In contrast, undernutrition is strongly implicated. Most children with FTT have been found to be substantially underweight for height,11 17 23 24 although the degree of underweight is not always obvious, even to experienced clinicians.25In our clinical study,26 26A moderate to strong evidence of undernutrition was eventually found in two thirds of the children, based on a combination of history, weight gain patterns, and food diaries.
It might seem puzzling that a healthy child in a loving affluent home can become undernourished. This is less so when one recognises the high energy needs of infants: approximately three times those of adults (for each kg body weight).27 Our studies,12 13and others,11 28 have found that the fastest decline in weight gain occurs in the early weeks of life (fig 1), when energy needs are highest and the highest proportion is required for growth. At that time, early weight faltering may result from any combination of factors that limits or interrupts intake. Catch up growth may then not occur for some time, if subsequent intake is merely sufficient for immediate needs. A wide range and combination of factors may contribute to either the decline or the failure to catch up. For example, we have found that at the age of 14 months, children with FTT have a relatively delayed progression on to solid foods, poorer appetites, and eat a more narrow range of foods.17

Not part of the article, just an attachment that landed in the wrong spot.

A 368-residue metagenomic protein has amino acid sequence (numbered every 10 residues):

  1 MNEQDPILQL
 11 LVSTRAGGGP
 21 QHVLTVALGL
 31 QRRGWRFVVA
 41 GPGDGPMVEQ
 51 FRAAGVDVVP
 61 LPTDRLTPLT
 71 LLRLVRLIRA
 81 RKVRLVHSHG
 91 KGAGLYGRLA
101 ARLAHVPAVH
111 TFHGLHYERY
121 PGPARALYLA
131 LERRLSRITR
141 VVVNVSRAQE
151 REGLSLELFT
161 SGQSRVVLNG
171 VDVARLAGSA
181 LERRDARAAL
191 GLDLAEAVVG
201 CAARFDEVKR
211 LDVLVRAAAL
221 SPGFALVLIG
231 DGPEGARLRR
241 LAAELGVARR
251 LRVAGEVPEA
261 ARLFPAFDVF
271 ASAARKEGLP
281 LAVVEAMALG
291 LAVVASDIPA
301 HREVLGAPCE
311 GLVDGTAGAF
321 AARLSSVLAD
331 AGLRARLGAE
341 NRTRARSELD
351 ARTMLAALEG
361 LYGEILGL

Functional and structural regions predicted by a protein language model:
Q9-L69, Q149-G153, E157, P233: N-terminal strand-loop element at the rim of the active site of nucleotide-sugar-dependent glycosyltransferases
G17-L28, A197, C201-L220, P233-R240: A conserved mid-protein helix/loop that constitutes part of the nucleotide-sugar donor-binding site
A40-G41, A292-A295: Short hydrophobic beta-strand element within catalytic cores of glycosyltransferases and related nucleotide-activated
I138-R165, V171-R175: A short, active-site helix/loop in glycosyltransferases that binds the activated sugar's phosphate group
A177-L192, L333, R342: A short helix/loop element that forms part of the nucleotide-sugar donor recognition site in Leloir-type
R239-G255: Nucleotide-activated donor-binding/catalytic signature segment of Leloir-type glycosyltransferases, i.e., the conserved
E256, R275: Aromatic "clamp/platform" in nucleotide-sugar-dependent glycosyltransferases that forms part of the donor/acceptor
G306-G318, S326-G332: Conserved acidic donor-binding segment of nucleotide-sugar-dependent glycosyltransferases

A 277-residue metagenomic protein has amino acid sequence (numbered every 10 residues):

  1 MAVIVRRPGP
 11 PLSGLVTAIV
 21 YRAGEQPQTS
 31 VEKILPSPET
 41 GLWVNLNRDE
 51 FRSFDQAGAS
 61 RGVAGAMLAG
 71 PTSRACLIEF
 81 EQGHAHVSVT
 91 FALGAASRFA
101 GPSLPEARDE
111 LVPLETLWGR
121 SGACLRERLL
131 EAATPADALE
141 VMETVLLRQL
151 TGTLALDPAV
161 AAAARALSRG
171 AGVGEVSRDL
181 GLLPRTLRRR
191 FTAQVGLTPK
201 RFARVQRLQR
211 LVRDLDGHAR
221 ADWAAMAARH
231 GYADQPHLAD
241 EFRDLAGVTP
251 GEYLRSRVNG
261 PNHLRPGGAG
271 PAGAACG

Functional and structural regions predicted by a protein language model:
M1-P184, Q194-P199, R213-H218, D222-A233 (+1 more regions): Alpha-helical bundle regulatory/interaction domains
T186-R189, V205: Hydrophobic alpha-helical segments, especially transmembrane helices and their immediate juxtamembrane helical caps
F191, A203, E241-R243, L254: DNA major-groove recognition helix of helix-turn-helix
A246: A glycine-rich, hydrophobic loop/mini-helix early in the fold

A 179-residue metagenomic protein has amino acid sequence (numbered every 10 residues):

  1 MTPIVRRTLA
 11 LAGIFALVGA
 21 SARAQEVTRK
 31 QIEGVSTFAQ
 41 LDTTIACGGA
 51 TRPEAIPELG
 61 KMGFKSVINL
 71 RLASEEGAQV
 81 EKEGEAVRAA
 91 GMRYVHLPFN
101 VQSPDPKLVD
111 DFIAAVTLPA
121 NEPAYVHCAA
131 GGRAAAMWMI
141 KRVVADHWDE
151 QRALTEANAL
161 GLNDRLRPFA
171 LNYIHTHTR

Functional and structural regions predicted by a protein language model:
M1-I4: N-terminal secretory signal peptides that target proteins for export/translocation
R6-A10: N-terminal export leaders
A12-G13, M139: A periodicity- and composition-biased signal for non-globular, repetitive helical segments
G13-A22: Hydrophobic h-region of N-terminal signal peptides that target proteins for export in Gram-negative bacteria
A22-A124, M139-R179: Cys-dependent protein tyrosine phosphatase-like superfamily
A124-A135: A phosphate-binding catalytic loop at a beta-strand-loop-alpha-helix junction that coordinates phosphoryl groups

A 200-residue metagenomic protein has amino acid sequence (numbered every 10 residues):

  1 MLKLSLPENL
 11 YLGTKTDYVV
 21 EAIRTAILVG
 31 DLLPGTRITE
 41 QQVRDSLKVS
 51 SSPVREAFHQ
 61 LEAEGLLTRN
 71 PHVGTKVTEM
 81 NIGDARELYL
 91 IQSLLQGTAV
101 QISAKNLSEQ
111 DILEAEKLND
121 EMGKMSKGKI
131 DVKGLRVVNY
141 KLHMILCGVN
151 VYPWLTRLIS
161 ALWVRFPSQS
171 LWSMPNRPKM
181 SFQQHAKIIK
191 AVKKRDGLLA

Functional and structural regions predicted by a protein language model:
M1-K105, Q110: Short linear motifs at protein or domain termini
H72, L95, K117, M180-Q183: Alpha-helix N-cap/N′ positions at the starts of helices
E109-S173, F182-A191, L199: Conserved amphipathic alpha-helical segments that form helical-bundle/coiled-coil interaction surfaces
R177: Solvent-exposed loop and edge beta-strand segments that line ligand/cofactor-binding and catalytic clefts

The natural history of FTT is gradual improvement over the preschool years, but with a lasting deficit. A Swedish study of 34 children with FTT29 found that by the age of 4 years the mean weight had risen from around the second centile to nearer the ninth. In our treatment trial, which followed up 229 children to the age of 3–4 years, very similar results were seen in the untreated group, whereas the treated group were half a centile space higher.12 In the follow up of our population study, 107 children with FTT were followed up at the age of 8–9 years and were found to be three quarters of a centile space (5 cm) shorter than controls, with the average BMI more than one centile space lower.13 This persisting underweight suggests that such children go on to under eat chronically. It could be argued that this is an inherent characteristic of appetite, except that in our treatment trial, the intervention significantly improved children's reported appetites as well as their growth.12
Although the growth consequences of FTT seem to be enduring there is now more reassuring evidence about its impact on cognition. Significant developmental deficits of between 7 and 10 developmental quotient (DQ) points have been found at the age of 1 year in two well conducted population based studies each of approximately 50 children with FTT.11 30 However, when followed up to the age of 6 years, no significant difference in IQ was found.31 In our larger follow up study of 107 children with FTT a small non-significant difference in IQ was seen at the later age of 8–9 years.13 In contrast, a small (n = 23) early study of stunted 4 year olds found a startling 20 point DQ difference,32 with a persisting deficit of 12 IQ points at the age of 11.33 However, the confidence limits in this study were wide and the different selection criteria make direct comparison difficult. On the whole, therefore, the evidence suggests that although FTT probably influences development in the short term, a permanent effect on brain growth is less likely.